And China is not alone in generating bearish signals. The International Monetary Fund on Tuesday forecast slower global growth for 2013 and 2014 and warned against a more protracted recession in Europe. As per the projections, the global economy will grow more slowly than anticipated earlier - at 3.1 percent this year, down from the April projection of 3.3 percent. In 2014, the world economy will grow at 3.8 percent, compared with an earlier forecast of 4 percent.
The troubled eurozone also continues to add to the worries of the markets. It is now expected to contract by 0.6 percent this year, compared to the April forecast for a 0.4 percent decline. IMF managing director Christine Lagarde warned bluntly last week that 'the economic crisis in Europe had not been resolved' - as yet.
And to add to the woes of the market, the latest World Economic Outlook from IMF also projected an economic slowdown in key developing economies such as Brazil. These developing economies have also been contributing positively to the overall state of global economy - but that seems under clouds too.
The IMF has also lowered its forecast for the United States. It warned that the euro-zone officials risk reviving financial and economic stress amid a prolonged recession with a halting response to Europe's crisis.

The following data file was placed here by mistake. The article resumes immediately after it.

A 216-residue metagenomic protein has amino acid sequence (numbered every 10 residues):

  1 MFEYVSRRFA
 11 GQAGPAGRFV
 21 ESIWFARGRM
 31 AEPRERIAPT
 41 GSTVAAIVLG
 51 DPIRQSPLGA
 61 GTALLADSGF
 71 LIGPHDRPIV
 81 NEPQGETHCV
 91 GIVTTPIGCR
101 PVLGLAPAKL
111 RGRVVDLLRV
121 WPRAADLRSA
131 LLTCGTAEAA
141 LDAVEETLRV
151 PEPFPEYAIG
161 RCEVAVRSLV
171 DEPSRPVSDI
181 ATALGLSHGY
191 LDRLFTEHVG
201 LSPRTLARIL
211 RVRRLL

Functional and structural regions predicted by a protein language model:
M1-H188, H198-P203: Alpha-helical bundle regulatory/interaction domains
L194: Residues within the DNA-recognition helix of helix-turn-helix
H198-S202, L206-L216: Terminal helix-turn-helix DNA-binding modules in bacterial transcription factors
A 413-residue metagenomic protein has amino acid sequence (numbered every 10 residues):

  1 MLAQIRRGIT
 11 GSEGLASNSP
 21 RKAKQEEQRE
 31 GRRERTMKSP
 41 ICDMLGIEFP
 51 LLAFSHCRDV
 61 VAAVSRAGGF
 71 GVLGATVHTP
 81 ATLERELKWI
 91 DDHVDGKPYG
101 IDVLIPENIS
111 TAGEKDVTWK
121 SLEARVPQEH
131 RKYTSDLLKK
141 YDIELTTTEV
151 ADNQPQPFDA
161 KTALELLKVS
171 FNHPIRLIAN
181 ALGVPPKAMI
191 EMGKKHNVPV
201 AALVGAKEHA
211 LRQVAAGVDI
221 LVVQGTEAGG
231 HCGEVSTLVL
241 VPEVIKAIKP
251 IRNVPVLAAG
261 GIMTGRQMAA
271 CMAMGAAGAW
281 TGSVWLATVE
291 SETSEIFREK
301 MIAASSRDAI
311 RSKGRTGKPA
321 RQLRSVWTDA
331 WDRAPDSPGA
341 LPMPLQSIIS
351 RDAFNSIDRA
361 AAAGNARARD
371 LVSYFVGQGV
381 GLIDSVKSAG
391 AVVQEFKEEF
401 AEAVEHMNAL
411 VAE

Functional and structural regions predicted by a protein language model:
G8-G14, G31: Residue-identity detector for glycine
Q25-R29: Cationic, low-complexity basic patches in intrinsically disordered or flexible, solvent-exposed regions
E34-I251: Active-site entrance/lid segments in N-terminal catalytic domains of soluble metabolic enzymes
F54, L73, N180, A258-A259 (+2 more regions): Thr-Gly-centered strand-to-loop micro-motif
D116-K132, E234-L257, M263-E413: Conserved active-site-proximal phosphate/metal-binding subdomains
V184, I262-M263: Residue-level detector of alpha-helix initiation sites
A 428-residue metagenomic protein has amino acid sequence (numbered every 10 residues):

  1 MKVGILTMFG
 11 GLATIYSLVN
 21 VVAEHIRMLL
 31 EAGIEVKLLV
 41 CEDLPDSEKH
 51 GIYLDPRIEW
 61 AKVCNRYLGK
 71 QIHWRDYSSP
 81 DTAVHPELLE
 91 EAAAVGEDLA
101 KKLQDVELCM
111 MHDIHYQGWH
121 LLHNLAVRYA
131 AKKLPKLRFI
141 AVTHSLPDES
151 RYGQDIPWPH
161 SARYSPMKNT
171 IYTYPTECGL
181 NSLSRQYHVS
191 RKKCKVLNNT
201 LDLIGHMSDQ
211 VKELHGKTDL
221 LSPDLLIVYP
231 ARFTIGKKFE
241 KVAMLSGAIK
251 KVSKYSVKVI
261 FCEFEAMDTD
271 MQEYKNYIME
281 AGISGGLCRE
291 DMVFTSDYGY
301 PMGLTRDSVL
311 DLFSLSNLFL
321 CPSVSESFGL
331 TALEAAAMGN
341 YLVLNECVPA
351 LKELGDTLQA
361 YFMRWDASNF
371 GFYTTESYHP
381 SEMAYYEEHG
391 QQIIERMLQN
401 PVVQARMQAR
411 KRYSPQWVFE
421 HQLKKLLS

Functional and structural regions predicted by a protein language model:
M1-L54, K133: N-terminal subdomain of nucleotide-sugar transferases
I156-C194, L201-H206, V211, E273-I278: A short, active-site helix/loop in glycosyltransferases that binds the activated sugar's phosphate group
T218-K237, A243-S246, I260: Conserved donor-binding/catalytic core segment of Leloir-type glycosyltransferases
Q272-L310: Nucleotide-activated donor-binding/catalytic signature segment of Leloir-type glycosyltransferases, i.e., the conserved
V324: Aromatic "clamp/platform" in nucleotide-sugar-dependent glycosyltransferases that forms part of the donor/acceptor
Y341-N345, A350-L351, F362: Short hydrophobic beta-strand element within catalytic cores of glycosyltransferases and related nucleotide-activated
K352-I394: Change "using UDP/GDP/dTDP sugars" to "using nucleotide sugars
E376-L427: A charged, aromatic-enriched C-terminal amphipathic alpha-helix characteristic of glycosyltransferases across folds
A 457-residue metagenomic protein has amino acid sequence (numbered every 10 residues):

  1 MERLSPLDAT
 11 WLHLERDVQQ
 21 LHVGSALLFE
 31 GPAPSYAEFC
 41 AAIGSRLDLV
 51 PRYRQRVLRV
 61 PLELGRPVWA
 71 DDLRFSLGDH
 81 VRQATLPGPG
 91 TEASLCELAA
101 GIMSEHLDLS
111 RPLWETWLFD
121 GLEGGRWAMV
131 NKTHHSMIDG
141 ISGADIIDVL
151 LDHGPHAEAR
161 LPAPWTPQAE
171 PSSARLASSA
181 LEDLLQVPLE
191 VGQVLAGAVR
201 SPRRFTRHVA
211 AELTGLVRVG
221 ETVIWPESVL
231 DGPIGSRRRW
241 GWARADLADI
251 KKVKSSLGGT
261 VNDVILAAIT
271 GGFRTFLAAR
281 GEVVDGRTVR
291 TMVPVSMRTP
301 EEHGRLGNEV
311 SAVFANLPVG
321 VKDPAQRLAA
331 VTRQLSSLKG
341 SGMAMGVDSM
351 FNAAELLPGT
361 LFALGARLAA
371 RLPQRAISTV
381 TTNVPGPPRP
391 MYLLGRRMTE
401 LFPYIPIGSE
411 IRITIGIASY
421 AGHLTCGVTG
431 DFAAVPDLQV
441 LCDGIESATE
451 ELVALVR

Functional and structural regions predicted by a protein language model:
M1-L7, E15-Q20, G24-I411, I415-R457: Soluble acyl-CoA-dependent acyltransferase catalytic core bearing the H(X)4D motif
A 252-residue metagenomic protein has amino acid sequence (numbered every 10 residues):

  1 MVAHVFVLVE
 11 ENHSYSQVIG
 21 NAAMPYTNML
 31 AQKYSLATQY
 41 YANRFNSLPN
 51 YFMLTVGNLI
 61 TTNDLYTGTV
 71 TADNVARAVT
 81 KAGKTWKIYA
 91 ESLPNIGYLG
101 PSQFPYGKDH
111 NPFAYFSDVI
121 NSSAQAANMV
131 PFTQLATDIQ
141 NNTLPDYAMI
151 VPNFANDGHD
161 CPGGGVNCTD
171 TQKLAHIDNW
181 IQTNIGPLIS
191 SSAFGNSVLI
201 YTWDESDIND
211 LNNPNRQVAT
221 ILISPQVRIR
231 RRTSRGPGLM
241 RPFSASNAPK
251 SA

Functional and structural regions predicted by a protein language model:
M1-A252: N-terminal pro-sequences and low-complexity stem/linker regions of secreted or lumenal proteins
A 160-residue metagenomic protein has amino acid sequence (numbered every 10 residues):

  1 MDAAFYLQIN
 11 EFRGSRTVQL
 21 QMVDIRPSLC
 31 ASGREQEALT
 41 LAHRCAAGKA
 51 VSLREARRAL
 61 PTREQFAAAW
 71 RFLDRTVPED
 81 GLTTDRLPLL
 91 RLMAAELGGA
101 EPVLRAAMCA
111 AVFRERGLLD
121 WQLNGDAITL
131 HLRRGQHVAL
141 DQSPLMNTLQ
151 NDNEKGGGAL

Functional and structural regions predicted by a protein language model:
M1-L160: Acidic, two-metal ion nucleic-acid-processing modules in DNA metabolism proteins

Analyst now underline that oil at $100 a barrel helped attract the huge sums of money that's made possible the shale revolution in the United Sates, oil sands development in Canada, and ultra deep water production from the Gulf of Mexico and offshore Brazil. It's also spurred conservation. US vehicles are 23 percent more efficient than they were in 2007. Throw in rising production from Iraq and slowing Chinese demand growth, and it's possible the world will soon be, once again, awash in oil.
But all this could be in for a change. "It would be a mistake to assume that the oil price euphoria of 2007-2008 will not, at some point, be followed by a long-term adjustment similar to the 1980s oil price collapse," Amy Myers Jaffe, executive director of energy and sustainability at University of California, wrote in a blog post. She thinks oil in the $50 to $70 range will be the new norm in three to five years, and even sees $30 a barrel if the market over-corrects.
Jaffe's prediction may be one of the most bearish out there, yet some others may not be far off too. Citigroup has a current price target of oil in the $80-90 range by the end of this decade, citing all the new production and greater emphasis on conservation. Trevor Houser, an analyst at the Rhodium Group, also thinks oil prices will fall. Houser cites a Bloomberg poll of oil analysts showing the median oil price projection going from $108 in 2014 to $95 in 2017. He points to the futures market, where oil for 2017 delivery currently trades for under $89 a barrel.
Are we in for another round of price crash? Indeed there are many other variables impacting too - including the global geopolitics. Hence nothing can be said with certainty at this point in time. Yet if the currents signals are to be taken into account, price correction could just be round the corner - despite the current spike.